||Around the 13th century slaves were defined as those vines which, unlike the "maiores" or "maroche" raised high, were cultivated on low stumps along the rows and tied together. With this name, very different vines were indicated. This particular vine, "gentle slave of Tyrol", appears in Molon's work (1906) and according to Rigotti (1932) it is native to South Tyrol.
||Leaf: more than average, rounded, trilobata or almost whole, petiole breast often closed and with overlapping edges; Lower side nieces absent or just mentioned; Corner at the top of the obtuse medullary lobe; Corrugated lobes, little marked, a bit sharp; Wavy flap; Upper page dark green, dull, bollosa; Bottom light green page, with hairs along ribs; Protruding, greenish ribs. Thick teeth, a bit irregular, sharp.
Bunch: medium size (about 15 cm long), pyramidal, with a wing, spatula; Visible, thin, herbaceous peduncle; Medium, thin, green pedicels; Noticeable, reddish, verrucous green; Medium brush, red. Since the leaf of this vine is very similar to that of the "Big Schiava" (and "Tschaggele"), it is the cluster that is best placed to distinguish the three vines.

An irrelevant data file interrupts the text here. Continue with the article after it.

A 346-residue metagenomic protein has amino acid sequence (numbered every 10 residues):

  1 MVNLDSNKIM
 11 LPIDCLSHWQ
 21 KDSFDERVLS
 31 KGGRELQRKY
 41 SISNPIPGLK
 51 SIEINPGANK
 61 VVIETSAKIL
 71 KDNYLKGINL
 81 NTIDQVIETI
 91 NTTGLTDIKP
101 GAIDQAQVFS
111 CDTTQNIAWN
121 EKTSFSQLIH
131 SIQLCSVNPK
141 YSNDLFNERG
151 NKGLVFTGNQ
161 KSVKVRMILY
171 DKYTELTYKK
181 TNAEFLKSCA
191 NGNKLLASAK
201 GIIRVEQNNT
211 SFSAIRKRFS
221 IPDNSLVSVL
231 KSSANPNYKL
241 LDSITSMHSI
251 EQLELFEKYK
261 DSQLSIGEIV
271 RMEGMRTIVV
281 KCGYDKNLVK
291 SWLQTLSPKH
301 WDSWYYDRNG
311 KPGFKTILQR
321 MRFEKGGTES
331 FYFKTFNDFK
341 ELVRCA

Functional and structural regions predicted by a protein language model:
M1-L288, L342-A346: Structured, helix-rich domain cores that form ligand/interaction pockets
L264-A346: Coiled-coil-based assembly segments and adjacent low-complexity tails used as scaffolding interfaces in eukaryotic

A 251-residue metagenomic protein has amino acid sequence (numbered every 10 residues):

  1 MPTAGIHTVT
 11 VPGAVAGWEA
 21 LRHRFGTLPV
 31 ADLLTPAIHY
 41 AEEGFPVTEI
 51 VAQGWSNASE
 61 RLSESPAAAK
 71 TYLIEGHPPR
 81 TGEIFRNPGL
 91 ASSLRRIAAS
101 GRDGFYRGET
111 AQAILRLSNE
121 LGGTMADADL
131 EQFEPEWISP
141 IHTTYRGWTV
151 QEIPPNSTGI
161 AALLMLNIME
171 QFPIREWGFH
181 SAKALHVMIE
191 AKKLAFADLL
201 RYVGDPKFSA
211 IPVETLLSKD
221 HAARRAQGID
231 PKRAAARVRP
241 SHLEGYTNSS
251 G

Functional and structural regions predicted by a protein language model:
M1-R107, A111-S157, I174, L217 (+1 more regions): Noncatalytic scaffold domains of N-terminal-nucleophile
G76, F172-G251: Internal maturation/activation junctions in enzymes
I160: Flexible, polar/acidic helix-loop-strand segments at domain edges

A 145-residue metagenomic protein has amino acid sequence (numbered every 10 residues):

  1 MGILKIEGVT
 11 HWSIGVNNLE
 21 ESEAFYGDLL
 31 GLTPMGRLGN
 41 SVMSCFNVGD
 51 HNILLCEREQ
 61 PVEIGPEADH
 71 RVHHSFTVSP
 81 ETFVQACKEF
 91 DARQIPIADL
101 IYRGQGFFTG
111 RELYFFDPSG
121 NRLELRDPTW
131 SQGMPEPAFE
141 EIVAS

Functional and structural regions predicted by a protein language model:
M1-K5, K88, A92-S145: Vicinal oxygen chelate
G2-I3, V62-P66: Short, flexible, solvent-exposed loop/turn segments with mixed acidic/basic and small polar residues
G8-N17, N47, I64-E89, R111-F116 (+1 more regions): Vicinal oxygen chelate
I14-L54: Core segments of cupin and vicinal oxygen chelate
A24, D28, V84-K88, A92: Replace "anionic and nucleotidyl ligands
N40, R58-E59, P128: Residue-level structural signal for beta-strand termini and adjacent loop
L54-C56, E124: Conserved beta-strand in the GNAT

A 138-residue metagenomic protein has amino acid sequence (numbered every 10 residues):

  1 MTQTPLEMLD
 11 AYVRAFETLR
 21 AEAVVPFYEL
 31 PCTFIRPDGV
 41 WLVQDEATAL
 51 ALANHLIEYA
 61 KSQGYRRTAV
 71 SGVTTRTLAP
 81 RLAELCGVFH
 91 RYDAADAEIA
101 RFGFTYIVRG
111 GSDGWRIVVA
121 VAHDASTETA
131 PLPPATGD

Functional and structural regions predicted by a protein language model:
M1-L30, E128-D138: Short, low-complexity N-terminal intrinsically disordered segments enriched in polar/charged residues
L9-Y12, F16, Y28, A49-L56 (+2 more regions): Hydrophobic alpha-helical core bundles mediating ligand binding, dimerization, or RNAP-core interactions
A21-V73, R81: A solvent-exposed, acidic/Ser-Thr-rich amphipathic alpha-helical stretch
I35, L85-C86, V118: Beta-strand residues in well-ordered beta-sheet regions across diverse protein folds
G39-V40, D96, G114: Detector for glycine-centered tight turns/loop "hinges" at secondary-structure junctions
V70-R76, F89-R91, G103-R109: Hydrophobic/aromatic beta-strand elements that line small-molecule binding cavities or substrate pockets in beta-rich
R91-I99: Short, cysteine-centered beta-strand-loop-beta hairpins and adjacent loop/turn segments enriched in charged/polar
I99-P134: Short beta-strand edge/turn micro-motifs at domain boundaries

Acino: medium, subtropical, slightly irregular; Blue-violet peel, pruinal, tender, medium-thick; Persistent navel, infused; Juicy flesh, simple flavor, sweet.
||The wine you get with the gentle slave has a great transparency and a vibrant ruby red color. The scent is intense and fruity, a pleasant sensation that is also found in the nuances of aromatic persistence. The taste expresses discreet softness, with little accentuated pseudo-caloric and tannic sensations and, overall, a good balance.